“Despite the similarities, it is very doubtful that the second law holds forShannon entropies.”

The term "Shannon entropy", aside from the commonly used term information entropy, is also referred to as "information theoretic entropy" or "Shannon-Weaver entropy", the latter signifying the efforts of American mathematician Warren Weaver, co-author of the the follow-up 1949 book

Statistical entropy

Many will argue that Shannon entropy is equivalent to statistical entropy used in physics (Boltzmann entropy). [2] In this sense, the term Boltzmann-Shannon entropy is often used as well as Gibbs-Shannon entropy or Boltzmann-Gibbs-Shannon (BGS) entropy. [3]

Clausius entropy

A rare few will go so far as to argue that Shannon entropy is equivalent to Clausius entropy; although connection is difficult to find. In 1948, for instance, American engineer Myron Tribus was examined for his doctoral degree, at UCLA, he was asked to explain the connection between entropy defined by Claude Shannon, and the entropy defined by Rudolf Clausius (1865). In retrospect, in 1998 Tribus comment on this question that: [4]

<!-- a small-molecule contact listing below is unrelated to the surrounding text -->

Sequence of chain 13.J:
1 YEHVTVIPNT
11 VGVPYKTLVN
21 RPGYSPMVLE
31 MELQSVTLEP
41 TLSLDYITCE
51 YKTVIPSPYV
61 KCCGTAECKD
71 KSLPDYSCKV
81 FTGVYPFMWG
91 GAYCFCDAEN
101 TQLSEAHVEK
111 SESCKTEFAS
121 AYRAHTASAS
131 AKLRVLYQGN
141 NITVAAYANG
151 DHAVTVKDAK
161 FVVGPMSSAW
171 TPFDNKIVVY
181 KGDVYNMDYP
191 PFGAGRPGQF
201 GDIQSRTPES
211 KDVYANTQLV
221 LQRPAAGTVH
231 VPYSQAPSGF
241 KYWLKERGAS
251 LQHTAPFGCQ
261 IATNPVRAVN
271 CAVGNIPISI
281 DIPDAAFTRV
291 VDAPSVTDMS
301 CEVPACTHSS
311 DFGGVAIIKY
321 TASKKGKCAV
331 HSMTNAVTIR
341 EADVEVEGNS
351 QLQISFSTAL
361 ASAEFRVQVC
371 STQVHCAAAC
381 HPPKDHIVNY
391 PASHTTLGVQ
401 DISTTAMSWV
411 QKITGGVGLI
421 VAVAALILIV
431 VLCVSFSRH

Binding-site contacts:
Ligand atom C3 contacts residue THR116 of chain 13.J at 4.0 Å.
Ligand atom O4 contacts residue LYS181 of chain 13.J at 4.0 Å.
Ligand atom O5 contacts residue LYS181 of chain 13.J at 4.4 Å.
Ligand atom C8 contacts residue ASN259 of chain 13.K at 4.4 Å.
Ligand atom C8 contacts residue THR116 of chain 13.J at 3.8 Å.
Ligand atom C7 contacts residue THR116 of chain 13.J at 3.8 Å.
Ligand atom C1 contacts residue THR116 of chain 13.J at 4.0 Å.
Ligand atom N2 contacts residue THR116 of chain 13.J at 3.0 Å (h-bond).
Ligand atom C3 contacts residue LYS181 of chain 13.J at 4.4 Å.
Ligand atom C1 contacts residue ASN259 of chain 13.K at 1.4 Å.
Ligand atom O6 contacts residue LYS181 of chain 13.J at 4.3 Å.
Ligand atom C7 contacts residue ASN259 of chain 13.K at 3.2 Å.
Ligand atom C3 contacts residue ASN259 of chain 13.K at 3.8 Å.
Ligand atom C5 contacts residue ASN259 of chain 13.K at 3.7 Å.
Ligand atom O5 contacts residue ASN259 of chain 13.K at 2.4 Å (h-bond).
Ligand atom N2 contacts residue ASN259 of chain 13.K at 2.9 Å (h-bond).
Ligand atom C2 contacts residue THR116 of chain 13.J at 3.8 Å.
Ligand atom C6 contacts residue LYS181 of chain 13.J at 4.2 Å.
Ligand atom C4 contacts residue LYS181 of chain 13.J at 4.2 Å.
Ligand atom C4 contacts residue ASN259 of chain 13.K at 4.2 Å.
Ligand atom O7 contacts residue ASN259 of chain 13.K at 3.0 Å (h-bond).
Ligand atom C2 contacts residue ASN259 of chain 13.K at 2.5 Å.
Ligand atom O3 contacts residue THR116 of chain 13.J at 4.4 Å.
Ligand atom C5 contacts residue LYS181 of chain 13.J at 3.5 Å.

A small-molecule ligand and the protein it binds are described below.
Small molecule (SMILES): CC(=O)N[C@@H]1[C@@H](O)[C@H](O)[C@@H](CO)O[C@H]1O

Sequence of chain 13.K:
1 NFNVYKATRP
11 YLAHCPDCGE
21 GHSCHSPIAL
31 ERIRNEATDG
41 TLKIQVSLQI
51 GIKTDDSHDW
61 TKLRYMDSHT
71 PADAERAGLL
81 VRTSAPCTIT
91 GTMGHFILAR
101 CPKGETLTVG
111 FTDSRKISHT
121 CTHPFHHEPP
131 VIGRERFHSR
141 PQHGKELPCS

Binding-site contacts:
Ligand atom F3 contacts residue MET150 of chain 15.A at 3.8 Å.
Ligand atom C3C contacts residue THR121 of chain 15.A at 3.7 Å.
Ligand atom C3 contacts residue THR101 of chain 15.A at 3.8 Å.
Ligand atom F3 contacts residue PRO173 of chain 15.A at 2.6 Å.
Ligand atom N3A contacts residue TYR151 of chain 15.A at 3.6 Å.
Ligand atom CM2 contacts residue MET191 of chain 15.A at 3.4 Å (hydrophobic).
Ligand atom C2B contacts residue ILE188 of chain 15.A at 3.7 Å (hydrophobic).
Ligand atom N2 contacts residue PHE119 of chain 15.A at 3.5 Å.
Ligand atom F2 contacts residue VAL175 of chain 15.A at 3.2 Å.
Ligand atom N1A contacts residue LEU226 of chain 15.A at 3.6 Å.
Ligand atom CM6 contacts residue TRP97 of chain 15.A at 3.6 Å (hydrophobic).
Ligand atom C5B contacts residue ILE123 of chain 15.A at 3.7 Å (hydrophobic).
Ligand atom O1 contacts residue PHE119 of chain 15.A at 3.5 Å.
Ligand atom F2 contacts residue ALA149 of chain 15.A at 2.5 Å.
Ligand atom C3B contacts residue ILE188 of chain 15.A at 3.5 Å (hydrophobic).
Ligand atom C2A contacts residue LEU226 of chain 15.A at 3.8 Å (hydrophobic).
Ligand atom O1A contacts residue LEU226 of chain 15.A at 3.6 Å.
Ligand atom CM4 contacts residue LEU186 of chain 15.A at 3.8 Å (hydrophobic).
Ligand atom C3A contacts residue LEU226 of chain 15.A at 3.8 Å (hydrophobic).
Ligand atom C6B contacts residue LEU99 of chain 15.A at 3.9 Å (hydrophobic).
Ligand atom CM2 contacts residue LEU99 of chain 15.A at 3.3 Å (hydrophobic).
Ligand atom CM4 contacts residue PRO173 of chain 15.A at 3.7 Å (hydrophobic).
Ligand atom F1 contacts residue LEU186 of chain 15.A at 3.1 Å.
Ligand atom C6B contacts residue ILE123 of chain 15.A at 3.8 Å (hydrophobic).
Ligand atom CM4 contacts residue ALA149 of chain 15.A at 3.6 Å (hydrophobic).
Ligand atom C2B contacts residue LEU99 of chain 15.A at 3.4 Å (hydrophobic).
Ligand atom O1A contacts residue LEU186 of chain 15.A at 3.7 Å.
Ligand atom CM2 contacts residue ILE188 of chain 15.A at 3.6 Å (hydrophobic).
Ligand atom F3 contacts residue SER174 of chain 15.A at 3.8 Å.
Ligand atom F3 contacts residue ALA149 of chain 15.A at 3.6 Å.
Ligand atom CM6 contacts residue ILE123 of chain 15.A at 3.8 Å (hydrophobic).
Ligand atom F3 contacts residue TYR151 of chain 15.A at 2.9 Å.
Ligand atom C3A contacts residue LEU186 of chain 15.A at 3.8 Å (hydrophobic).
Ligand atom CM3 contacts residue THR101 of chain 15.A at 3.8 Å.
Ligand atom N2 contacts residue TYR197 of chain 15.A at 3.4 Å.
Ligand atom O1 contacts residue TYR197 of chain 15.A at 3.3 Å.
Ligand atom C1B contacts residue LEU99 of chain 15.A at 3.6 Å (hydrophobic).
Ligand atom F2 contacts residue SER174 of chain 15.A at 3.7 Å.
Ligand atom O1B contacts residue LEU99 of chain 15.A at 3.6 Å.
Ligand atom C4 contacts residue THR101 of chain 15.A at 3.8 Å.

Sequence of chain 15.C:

“Neither I nor my committee knew the answer. I was not at all satisfied with the answer I gave. That was in 1948 and I continued to fret about it for the next ten years. I read everything I could find that promised to explain the connection between the entropy of Clausius and the entropy of Shannon. I got nowhere. I felt in my bones there had to be a connection; I couldn’t see it.”

References

1. Shannon, Claude E. (1948). "A Mathematical Theory of Communication",

2. Wachter, Armin and Hoeber, Henning. (2006).

3. Mitra, Partha and Bokil, Hemant. (2007).

4. Tribus, M. (1998). “A Tribute to Edwin T. Jaynes”. In

5. Dȳke, Charles. (1988).

See also

● Fisher entropy

● Havrda-Charvat entropy

● Kolmogorov entropy

● Kullback-Leibler entropy

● Rényi entropy

● Tsallis entropy

External links

● Shannon entropy – KnowledgeRush.com.